In a sense, the major criminals described in these pages weren’t really “outlaws” at all, since they needed a strong, ongoing connection to the legitimate world to survive, much like a leech or a parasite is dependent upon its host. Many tried to use their loot to buy respectability and a place in the legitimate world, and more than a few succeeded. Eric Cobham, a particularly vicious sea dog who prowled Canada’s Atlantic coast in the seventeenth century, purchased a title in the French gentry and became a magistrate, while fellow pirates Peter “The Pirate Admiral” Easton and Henry Mainwaring each bought pardons, retiring in luxury with the titles of marquis and knight, respectively. While Captain Kidd was immeasurably less violent, and didn’t even consider himself a criminal, his life ended on the gallows, as he had fallen from grace in political circles.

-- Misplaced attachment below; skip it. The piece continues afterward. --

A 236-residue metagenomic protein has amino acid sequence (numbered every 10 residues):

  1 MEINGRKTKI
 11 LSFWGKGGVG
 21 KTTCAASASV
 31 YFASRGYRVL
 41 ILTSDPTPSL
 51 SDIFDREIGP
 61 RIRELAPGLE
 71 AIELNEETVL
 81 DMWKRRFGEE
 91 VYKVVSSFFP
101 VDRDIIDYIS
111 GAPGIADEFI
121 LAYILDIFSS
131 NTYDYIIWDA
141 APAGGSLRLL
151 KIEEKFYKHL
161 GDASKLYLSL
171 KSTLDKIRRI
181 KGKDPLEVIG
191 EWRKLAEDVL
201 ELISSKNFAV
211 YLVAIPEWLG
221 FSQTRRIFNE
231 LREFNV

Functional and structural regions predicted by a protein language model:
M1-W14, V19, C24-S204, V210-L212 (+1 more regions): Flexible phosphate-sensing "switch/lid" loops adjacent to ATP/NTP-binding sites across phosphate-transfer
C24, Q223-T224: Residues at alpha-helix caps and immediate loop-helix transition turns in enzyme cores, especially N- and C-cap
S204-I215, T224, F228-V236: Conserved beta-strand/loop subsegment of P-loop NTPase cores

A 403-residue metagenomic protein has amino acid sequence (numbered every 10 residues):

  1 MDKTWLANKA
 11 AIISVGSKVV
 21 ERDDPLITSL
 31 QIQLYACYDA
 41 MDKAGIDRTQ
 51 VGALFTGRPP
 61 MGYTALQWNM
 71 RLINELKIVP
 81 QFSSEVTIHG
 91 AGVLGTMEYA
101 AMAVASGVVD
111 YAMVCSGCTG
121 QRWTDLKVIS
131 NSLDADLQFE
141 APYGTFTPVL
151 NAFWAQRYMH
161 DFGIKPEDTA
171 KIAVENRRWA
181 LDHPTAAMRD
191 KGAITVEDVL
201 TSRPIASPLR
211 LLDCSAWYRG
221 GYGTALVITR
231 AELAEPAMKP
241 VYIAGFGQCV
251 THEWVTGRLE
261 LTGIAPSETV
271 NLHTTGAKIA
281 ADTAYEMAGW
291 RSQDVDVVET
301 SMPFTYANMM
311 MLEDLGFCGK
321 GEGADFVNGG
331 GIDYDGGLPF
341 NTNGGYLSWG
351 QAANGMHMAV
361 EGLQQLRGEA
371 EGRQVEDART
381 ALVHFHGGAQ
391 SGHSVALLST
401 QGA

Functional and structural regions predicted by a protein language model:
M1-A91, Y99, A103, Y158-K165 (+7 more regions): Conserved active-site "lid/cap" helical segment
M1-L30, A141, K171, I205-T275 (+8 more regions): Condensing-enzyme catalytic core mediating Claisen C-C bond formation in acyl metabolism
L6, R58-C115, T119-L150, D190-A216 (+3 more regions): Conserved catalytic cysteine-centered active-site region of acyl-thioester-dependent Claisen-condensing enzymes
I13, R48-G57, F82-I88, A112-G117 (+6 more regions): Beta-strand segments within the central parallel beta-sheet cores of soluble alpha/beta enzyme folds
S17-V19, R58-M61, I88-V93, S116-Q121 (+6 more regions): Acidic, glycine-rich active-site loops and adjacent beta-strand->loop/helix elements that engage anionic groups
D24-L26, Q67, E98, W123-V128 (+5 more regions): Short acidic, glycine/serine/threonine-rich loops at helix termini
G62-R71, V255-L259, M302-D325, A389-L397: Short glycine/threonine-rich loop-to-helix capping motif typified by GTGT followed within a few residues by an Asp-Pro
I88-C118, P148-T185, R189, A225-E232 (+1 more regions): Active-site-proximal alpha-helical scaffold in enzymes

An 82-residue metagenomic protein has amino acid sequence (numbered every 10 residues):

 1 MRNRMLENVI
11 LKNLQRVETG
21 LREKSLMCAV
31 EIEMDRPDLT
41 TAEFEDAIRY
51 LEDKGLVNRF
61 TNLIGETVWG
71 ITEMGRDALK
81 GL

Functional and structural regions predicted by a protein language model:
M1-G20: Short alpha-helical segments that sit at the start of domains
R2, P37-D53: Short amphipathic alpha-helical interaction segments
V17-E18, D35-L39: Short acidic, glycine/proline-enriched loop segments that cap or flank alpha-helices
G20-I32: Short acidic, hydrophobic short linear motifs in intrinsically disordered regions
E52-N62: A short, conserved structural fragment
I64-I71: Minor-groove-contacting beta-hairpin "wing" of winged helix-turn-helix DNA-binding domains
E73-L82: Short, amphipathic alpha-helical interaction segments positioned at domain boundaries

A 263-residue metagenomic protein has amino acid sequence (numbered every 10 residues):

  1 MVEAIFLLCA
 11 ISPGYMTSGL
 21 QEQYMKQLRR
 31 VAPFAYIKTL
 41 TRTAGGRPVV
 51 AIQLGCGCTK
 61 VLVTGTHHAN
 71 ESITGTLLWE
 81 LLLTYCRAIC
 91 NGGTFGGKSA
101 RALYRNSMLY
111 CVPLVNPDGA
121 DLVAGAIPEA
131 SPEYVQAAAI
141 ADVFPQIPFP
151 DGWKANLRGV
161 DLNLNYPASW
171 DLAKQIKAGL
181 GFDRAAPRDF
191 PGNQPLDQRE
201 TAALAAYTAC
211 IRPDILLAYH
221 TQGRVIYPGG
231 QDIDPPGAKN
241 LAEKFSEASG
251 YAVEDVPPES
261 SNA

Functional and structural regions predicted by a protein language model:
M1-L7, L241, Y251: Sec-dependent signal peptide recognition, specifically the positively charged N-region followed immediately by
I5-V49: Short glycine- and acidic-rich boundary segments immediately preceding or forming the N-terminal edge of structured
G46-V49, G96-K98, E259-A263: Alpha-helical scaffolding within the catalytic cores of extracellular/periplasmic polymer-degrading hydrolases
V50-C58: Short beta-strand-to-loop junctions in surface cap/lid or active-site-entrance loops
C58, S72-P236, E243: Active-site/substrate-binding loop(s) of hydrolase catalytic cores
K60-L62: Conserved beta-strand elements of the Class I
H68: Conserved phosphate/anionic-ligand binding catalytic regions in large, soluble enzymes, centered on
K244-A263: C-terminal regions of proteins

Organized crime is nothing new in Canada, and it was thriving 250 years before Confederation. It fuelled the adventures of fur-trading pioneers like Pierre-Esprit Radisson and Sieur des Groseilliers, known to Canadian schoolchildren as “Radishes and Gooseberries,” and the much-romanticized coureurs de bois, who operated outside the law in New France for a century before their fur-trading operation was finally made legal in 1700. The money they generated supported legitimate businesses and, in effect, propped up the economy of the early colony.
Organized crime is also present when you look at such Canadian institutions as the Hudson’s Bay Company and the Canadian Pacific Railway. Indeed, bootleggers seized control of the entire town of Michipicoten, a former Hudson’s Bay Company post on the north shore of Lake Superior in the fall of 1884, using it as their headquarters for selling booze to men working on the railway. Such activities brought to mind the saying “Steal a dollar and they throw you in jail. Steal a million and they make you king.”